Profile: A shop and a pension all in one

Each month Professor Russell Smith profiles a small business facing a big challenge
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The Independent Online

Running Chinnor Mini Mart as a franchise of the Spar group has given Baljit and Sarjit Bains more freedom

Sarjit Bains, 38, was pregnant with her third child when she and her husband Baljit Bains, 39, decided to go into business. Both had a retail background and the chance to purchase the leasehold on a shop, with a flat above, seemed like the ideal opportunity. "Living over the shop meant that one of us could always be with the children despite working long hours from 6.30am to 9pm," explains Sarjit. "This was essentially a lifestyle decision fitting employment around family life."

The independent status of Chinnor Mini Mart in Oxfordshire meant that the couple were free to purchase from any wholesaler. "That was obviously a positive," says Baljit, "although few wholesalers would give us meaningful credit when we started." And so Baljit found himself spending more than 20 hours a week on the road collecting small orders from wholesalers – a problem which defeated the couple's original lifestyle intentions. The solution came with a franchise from Spar. "Franchising is very competitive in the retail trade," explains Baljit. "We chose Spar but there are similar opportunities available from Londis, Costcutter and Nisa." There was no fee to join and, as well as offering attractive credit terms, Spar allows franchisees to purchase products from other wholesalers and trade under their own name. The big bonus was that Spar could deliver up to five times a week which freed up Baljit to run the shop.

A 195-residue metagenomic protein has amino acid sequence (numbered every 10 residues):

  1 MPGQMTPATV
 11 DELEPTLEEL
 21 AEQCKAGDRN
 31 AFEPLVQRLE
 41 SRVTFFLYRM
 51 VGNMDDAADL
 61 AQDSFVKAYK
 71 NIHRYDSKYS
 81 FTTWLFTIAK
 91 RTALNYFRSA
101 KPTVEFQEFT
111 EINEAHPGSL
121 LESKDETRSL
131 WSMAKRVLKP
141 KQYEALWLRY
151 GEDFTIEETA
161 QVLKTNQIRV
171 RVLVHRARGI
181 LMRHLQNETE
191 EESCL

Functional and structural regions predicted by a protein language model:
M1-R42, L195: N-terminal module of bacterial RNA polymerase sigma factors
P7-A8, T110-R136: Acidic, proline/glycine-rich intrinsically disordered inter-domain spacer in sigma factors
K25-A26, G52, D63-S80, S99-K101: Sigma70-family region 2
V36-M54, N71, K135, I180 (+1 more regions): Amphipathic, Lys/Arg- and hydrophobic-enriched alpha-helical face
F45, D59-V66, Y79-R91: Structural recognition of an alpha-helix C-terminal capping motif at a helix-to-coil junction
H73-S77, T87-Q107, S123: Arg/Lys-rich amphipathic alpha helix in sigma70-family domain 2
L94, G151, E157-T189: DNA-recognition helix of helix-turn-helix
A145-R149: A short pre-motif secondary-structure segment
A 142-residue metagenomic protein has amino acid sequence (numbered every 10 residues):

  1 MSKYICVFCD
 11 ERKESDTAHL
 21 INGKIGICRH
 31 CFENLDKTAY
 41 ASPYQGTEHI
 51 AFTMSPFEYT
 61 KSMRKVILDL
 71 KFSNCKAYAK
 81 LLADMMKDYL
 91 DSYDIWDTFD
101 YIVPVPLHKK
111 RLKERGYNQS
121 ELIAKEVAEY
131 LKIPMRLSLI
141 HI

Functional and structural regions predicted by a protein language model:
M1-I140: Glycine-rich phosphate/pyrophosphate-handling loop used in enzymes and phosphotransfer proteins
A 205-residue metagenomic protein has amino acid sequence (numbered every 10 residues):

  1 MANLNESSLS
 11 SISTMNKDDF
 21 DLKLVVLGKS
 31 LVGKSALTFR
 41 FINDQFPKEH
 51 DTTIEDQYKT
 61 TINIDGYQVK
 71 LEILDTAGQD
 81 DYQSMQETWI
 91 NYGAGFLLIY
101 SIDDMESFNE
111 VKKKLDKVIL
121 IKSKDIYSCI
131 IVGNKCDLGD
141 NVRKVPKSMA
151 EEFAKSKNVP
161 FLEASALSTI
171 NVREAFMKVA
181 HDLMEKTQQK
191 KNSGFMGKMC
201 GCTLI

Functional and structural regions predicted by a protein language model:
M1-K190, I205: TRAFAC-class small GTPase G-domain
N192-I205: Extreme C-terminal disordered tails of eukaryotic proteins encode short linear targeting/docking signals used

The location of the shop, including the lack of a nearby superstore, has been an important factor in its success. This encouraged the couple to invest further in the premises and purchase the freehold on the property.

Spar provided finance for a refit of the Mini Mart. Owning the freehold allowed the couple to rent out the flat above the shop and to buy their own home in the village. Increasing revenue also allowed them to take on staff and they now employ one full-time and two part-time employees.

It's taken over a decade of hard work to get the business to its current position. What then of the future – a chain of shops? "Definitely not," says Baljit, "that wouldn't match our lifestyle. We see the business in terms of generating revenue until we retire. Owning the premises means that we can then sell the leasehold after that." Family income and pension plan all in one – a very clever business model that many small business owners could learn from.